When I started with the company my wife worked evening shifts at her job, so the railroad let me start at 6am and be finished by 2:30pm so that I could get home before she left and make sure the boys were being watched. My hours haven’t changed because I never really told the railroad that my boys grew up.

Personal Information

(1 rating)

Steve Spangler


Manager of communications and signalling department


Lancaster, PA




Trains 26 years, planes 10 years before


Strasburg Railroad


Aviation technology (private pilot’s license, airframe and powerplant mechanic license),

Career Bio

The profession

Communications and signalling has to do with two different things - from the ordinary public’s point of view, the signalling department is the people who get in your way when you’re trying to cross the tracks and there’s a train coming through. From a railroader’s perspective, the signalling department is the traffic lights for the engineer. So that means telling how far behind the train in front of them are they, and whether or not the track is clear or the gate is down. The communications aspect covers station to station and station to train communication, scheduling departures and arrivals and just generally making sure things run smoothly and safely across the whole railroad network.

My specific role here at Strasburg Rail Road involves just about everything with electrons, so I work on everything from the computer system, the phone system, and the power for all the machines and generators, to the crossing gates, control circuits, and the lights in the train cars. We also design and install the water and air systems on the property. By a certain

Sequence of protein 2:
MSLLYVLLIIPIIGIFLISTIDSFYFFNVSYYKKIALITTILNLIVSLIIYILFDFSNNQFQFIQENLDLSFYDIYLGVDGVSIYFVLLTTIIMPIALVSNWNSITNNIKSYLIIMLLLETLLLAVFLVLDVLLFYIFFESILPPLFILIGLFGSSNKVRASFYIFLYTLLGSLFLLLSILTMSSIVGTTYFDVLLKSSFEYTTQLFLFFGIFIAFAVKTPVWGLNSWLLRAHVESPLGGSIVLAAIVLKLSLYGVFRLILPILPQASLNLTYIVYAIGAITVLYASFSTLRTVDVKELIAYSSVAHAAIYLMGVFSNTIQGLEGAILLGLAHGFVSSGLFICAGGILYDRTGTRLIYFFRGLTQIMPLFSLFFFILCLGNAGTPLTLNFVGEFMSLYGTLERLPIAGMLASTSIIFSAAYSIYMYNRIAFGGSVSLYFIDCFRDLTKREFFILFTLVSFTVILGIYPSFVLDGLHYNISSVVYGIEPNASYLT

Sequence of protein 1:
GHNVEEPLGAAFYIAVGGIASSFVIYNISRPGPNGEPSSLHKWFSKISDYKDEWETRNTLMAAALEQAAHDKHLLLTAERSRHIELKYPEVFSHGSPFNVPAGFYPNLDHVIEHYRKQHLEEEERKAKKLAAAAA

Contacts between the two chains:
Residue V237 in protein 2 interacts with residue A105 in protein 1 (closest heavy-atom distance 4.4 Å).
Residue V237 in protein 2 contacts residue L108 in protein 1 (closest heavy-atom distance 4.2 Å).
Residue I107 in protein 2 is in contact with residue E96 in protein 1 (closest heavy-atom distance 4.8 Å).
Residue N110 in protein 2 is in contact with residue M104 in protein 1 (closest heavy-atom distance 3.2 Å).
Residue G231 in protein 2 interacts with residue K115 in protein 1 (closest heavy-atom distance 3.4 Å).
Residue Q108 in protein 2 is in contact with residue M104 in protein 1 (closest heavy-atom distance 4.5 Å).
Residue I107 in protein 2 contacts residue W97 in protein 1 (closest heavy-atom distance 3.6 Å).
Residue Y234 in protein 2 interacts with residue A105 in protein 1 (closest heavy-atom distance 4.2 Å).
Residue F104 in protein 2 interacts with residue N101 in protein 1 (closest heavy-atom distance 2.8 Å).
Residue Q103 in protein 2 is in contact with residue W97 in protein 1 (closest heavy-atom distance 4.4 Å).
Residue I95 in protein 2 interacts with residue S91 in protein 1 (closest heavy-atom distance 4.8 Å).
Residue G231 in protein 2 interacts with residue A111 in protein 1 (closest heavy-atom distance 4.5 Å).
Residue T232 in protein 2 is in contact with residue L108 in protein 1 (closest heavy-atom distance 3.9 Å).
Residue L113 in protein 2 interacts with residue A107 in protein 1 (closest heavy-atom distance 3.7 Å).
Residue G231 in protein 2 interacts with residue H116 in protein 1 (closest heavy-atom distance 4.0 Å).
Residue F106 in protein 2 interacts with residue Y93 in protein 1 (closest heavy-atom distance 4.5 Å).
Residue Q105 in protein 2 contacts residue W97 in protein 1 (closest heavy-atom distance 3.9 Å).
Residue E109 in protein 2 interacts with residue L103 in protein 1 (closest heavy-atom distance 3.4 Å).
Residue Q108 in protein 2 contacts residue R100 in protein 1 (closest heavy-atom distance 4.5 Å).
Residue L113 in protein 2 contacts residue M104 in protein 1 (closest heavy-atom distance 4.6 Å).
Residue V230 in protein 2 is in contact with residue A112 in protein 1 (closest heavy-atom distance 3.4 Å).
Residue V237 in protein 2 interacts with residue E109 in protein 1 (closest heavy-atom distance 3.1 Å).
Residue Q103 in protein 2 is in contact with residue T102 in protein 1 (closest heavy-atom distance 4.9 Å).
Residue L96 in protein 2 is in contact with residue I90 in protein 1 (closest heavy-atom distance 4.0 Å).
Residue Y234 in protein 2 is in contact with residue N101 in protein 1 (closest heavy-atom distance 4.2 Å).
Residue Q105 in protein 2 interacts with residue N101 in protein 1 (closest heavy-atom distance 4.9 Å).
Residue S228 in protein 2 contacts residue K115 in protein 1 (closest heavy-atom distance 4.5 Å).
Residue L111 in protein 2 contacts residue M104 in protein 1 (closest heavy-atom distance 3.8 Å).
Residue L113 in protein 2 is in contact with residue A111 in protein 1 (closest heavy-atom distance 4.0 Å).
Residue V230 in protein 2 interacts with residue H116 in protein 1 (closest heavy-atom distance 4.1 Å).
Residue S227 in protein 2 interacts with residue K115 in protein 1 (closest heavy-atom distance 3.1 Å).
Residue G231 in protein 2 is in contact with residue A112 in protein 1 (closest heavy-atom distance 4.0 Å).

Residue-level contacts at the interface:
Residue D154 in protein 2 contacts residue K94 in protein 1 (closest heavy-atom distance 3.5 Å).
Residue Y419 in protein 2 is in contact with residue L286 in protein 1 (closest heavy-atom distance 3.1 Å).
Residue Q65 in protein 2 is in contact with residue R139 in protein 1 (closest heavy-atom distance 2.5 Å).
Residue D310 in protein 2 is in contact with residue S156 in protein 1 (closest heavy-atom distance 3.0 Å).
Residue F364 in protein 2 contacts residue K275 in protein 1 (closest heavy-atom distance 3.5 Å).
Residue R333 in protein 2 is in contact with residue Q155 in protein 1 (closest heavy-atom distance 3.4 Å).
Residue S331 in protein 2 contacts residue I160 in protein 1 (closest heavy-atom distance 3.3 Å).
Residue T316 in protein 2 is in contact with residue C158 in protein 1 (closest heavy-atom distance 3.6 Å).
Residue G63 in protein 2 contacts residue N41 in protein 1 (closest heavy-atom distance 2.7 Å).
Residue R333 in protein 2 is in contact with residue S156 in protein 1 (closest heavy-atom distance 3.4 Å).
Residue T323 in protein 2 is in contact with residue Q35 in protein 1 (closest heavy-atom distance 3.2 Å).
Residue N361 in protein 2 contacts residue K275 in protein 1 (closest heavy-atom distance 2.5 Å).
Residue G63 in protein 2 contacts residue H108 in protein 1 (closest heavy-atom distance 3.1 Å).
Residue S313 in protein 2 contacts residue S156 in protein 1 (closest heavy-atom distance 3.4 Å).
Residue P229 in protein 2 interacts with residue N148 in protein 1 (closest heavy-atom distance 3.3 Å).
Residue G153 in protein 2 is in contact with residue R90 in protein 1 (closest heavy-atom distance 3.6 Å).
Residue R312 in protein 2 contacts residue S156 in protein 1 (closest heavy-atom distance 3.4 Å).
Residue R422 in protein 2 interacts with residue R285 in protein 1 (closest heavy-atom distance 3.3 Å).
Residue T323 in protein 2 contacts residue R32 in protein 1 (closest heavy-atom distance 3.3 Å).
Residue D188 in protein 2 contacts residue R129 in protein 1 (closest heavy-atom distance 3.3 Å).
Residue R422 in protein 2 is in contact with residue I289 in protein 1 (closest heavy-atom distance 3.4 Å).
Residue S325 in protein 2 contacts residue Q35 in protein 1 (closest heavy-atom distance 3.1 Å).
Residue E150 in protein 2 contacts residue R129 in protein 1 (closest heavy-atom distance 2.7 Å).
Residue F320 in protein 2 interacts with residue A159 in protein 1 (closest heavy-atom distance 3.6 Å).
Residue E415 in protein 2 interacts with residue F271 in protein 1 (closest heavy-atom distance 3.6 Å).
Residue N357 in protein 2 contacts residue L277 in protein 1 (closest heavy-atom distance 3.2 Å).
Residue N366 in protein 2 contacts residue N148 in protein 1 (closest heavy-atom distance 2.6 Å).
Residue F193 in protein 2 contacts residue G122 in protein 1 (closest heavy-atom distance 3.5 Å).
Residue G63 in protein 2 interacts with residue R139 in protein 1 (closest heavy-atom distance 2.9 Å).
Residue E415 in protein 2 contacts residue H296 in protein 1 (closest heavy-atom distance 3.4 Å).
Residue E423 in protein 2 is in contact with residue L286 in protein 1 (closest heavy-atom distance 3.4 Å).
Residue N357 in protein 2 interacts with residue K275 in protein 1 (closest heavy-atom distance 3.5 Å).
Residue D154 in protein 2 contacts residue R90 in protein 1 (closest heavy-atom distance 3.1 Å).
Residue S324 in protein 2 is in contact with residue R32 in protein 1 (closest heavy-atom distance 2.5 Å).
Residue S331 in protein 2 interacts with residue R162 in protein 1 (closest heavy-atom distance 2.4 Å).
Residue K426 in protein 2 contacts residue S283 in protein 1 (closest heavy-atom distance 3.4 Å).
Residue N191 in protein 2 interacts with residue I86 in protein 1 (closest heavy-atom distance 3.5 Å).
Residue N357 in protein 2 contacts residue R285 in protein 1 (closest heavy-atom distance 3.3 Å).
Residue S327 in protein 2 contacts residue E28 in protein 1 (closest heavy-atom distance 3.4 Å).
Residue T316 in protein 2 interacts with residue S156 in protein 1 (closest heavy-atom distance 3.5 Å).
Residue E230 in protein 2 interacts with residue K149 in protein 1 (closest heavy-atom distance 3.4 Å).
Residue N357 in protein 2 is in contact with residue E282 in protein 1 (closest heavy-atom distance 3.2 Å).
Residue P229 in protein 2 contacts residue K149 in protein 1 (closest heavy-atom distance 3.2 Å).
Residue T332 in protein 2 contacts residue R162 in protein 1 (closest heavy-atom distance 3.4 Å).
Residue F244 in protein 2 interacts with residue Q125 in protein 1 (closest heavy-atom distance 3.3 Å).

way of looking at it, water and electricity operate in very similar ways, so I’m involved in all of that as well. I’m also the corporate memory for where all of those systems are underground, so I make sure that other departments can dig up some ground wherever they’re working and not come up with some pipes or wires that they don’t want.

How I got here

For me personally, to understand my interest in machines you have to go way back. I started playing with my bicycle when I was 6, taking it apart and putting it back together - graduated to lawn mowers - and I had started working on cars by the time I was 14. I guess it’s my ‘bent,’ if you will, that I can understand how mechanical things work. I went to college for airplanes because I wanted to fly them, but it turned out that I couldn’t see well enough to really do well with that, so I stuck to working on them until 1990, around when the economy went south, so for about 10 years. I was in general aviation, which involves the smaller aircraft, and it’s those kind of ‘toys’ that are the first to go when there’s no money.